In its letter, the FMI stressed that retailers will not be able to complete the migration by October 2015, largely due to a 16-week delay for delivery of equipment that can accept chip cards, The Wall Street Journal reported.
The FMI has yet to receive a response from the card brands, however, Visa and MasterCard told WSJ that they have no plans to delay the liability shift.
Garner applauded the FMI letter, noting that it laid out some significant concerns that she has heard from the MAG’s membership. “The biggest problem we have is that the networks have failed to deliver the programming specifications,” she said. “Contactless and common debit are still outstanding—the latter because the major brands refused to cooperate with the EFT networks for the past few years. In other markets, merchants were given these specs 24 to 48 months before the liability shift. The major card brands have seriously dropped the ball in United States and they need to address the marketplace reality of their own shortcomings and the challenges that coincide with this failure and their pre-determined timelines.”
The National Association of Federal Credit Unions sent a letter to the House of Representatives, criticizing the FMI’s request and urging lawmakers to support “strong data safekeeping standards” for retailers.
PCI SSC Issues Tokenization Guidance
Last week, the PCI Security Standards Council (PCI SSC) published security guidelines for vendors and service providers that develop tokenization products. Tokenization replaces primary account numbers (PANs) with tokens, which reduces risk for merchants by removing the need for them to store card numbers in their networks and systems.
The PCI SSC’s guidance provides voluntary best practices that address the overall development of tokenization services, including the generation of tokens, how tokens are retained for use and stored, and the implementation of products to address potential attack vectors and mitigate associated risks.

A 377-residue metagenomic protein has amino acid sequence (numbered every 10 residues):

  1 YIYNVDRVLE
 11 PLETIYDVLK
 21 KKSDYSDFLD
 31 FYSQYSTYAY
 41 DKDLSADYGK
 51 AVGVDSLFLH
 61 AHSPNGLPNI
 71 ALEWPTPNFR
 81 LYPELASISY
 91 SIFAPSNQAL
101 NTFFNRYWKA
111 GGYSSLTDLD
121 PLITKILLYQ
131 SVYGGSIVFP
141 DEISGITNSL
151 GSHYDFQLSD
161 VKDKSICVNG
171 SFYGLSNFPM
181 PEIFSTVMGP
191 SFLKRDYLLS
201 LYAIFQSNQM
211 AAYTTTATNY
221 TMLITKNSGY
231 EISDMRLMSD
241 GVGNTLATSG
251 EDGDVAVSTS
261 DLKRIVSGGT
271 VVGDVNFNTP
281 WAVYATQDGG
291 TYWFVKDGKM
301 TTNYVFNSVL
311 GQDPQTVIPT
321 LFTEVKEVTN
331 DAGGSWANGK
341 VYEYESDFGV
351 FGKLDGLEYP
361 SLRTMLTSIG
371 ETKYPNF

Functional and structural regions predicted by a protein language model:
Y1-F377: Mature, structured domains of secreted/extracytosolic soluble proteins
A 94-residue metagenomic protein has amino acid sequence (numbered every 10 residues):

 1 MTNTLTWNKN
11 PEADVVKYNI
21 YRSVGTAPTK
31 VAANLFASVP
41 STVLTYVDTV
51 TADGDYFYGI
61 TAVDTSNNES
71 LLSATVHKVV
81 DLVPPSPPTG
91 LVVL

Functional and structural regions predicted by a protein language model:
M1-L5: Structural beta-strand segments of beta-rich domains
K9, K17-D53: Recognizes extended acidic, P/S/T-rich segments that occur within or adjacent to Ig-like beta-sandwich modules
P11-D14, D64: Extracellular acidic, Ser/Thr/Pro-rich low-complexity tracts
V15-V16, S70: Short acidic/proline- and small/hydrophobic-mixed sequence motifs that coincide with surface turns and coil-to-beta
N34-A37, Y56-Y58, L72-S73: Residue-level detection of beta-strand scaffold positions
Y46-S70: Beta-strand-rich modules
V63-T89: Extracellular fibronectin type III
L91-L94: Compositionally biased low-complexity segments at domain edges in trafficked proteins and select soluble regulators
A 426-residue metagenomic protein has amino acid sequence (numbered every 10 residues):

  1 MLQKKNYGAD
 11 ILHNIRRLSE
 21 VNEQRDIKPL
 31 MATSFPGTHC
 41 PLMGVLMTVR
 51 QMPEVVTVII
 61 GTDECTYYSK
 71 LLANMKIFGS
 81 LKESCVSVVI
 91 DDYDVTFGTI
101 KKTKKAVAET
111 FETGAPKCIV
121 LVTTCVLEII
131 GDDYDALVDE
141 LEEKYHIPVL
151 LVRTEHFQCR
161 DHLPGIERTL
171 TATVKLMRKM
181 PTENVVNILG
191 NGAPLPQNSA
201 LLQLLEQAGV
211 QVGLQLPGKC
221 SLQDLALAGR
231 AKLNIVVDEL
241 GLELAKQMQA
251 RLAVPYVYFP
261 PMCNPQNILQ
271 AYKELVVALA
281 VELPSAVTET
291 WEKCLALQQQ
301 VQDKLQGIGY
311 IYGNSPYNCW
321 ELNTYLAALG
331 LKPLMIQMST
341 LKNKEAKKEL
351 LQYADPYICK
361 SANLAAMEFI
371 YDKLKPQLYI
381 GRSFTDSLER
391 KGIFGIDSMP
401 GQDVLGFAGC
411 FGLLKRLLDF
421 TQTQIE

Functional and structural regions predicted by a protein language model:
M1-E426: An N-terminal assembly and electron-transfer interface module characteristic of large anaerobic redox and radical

“Tokenization is one way organizations can limit the locations of cardholder data,” said PCI SSC Chief Technology Officer Troy Leach. “A smaller subset of systems to protect should improve the focus and overall security of those systems, and better security will lead to simpler compliance efforts.”
Digital Transactions noted that removing the PAN is what makes tokenization vastly superior to EMV. In an EMV transaction, the PAN is still transmitted and can be intercepted by hackers. While they would be unable to clone an EMV card due to the unique chip, the PAN could be used to create a counterfeit mag-stripe card for use where those cards are still accepted (the U.S.), or on the internet.
Tokenization has become a hot topic since the advent of Apple Pay. Apple Pay users only need to enter their card information once, and then they are assigned unique tokens for making purchases. Treasury experts agree that Apple Pay’s security will be the key to it catching on as a mainstream payment method.
However, Apple Pay’s security has come under fire lately due to fraudsters exploiting a vulnerability in the system. Criminals have been loading fraudulent card data into Apple Pay and using it to make purchases—primarily at Apple’s own stores, just to throw some salt on the wound. Banks that use Apple Pay have been making changes to their security procedures to mitigate the problem.